The Pirates needed three runs to tie the game, four runs for another victory to run their winning streak to six games. Pinch-hitter John Milner led off against Padres pitcher D’Acquisto and flied out to center field. Moreno and Foli both singled and there were runners on first and second. Parker, next up, had been booed by the small crowd twice during the game, after making his error in the second inning and again after he struck out in the fifth.5 Parker quickly turned the boos into cheers, swinging at a first-pitch fastball and sending the ball over the center-field fence. The game was tied. Parker had popped up to short off D’Acquisto in the bottom of the seventh so he was sitting on the pitch in the ninth. “You can’t tell me the balls aren’t juiced up this year,” D’Acquisto said after the game. “I kept waiting for Richards to catch Parker’s ball and it just kept going.”6
After Robinson popped out, manager Craig replaced D’Acquisto with Bob Shirley to face Willie Stargell, who singled to center field. The Padres then brought in star reliever Rollie Fingers. Garner doubled to left for his fourth hit of the contest, moving Stargell to third. Ott was intentionally walked with the intention of having Fingers face Berra, who was batting .195. Manager Tanner countered, sending in Lee Lacy to pinch-hit for Berra. Fingers got two strikes on Lacy, but then missed with four straight balls, forcing Stargell home and giving the Pirates a 9-8 victory.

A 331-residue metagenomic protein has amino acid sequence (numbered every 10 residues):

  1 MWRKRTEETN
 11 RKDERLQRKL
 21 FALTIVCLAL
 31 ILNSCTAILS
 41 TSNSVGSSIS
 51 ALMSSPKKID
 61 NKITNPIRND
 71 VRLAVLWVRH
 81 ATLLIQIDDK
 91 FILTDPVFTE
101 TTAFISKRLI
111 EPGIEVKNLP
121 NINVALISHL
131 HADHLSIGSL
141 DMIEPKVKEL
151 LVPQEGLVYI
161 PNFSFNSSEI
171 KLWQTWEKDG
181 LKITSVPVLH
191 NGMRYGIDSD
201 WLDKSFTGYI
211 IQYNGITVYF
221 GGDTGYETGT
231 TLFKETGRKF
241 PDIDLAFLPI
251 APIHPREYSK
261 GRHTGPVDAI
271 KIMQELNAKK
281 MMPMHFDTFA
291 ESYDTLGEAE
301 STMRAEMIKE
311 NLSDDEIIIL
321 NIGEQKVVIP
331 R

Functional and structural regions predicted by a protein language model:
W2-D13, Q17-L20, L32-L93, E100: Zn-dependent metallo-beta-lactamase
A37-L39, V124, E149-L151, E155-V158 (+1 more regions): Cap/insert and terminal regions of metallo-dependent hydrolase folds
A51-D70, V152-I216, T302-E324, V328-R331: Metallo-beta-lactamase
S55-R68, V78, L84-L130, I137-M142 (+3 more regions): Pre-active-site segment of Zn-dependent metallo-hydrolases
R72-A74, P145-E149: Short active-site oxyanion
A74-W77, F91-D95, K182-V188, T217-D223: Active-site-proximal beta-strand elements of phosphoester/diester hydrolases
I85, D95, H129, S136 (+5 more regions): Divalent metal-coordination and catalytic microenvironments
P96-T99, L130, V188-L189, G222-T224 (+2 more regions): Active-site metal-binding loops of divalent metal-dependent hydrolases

It was “the fourth disaster Fingers has suffered in the last seven games the Padres have played at Three Rivers Stadium,” wrote the San Diego Union’s Phil Collier.7
The come-from-behind victory was one of 25 Pirates comeback victories that season8 and after the game Willie Stargell celebrated the victory by singing the song “We Are Family” by Sister Sledge. The team latched onto the song and soon “The Family” was seen stenciled on the dugout roof, T-shirts, and street signs in the area. The song was played multiple times throughout the games at Three Rivers Stadium. At times the players’ wives even disco-danced on the dugout roof during the seventh-inning stretch.9 Years later, when asked about the team being identified with “We Are Family,” manager Chuck Tanner replied, “That’s what we really were. They all fed off one another. … I loved it. That’s what you want — a family. They argued all day in the clubhouse and then went out there like a family and they played to win. That’s what we were like.”10
Kathy Sledge said after the season, “It’s a miracle. We thought the song had made as much noise as it ever would. Then the Pirates came along.”11Both the album and the single sold over a million copies before the end of the year and it finished as the number-two pop song on the Billboard charts for 1979. However, the Pirates using the song was somewhat bittersweet for the Sledges. The sisters were third-generation Philadelphians and Kim Sledge was quick to say, “We appreciate our Phillies. They should have used our song.”12
This article appeared in “When Pops Led the Family: The 1979 Pitttsburgh Pirates” (SABR, 2016), edited by Bill Nowlin and Gregory H. Wolf. To read more game stories from this book at the SABR Games Project, click here.
1 Charley Feeney, “Bucs’ Late Rally Beats San Diego,” Pittsburgh Post-Gazette, June 2, 1979: 9.
2 Richard K. Rein, “When the Pirates Hustled to Sister Sledge’s ‘We Are Family,’ the Steel City Went Platinum,” People, November 5, 1979.
6 Phil Collier, “Pirates Cut Padre String, 9-8,” San Diego Union, June 2, 1979: C1.
8 Frank Garland, Willie Stargell: A Life in Baseball (Jefferson, North Carolina: McFarland Publishers, 2013), 129.
10 Garland, 129.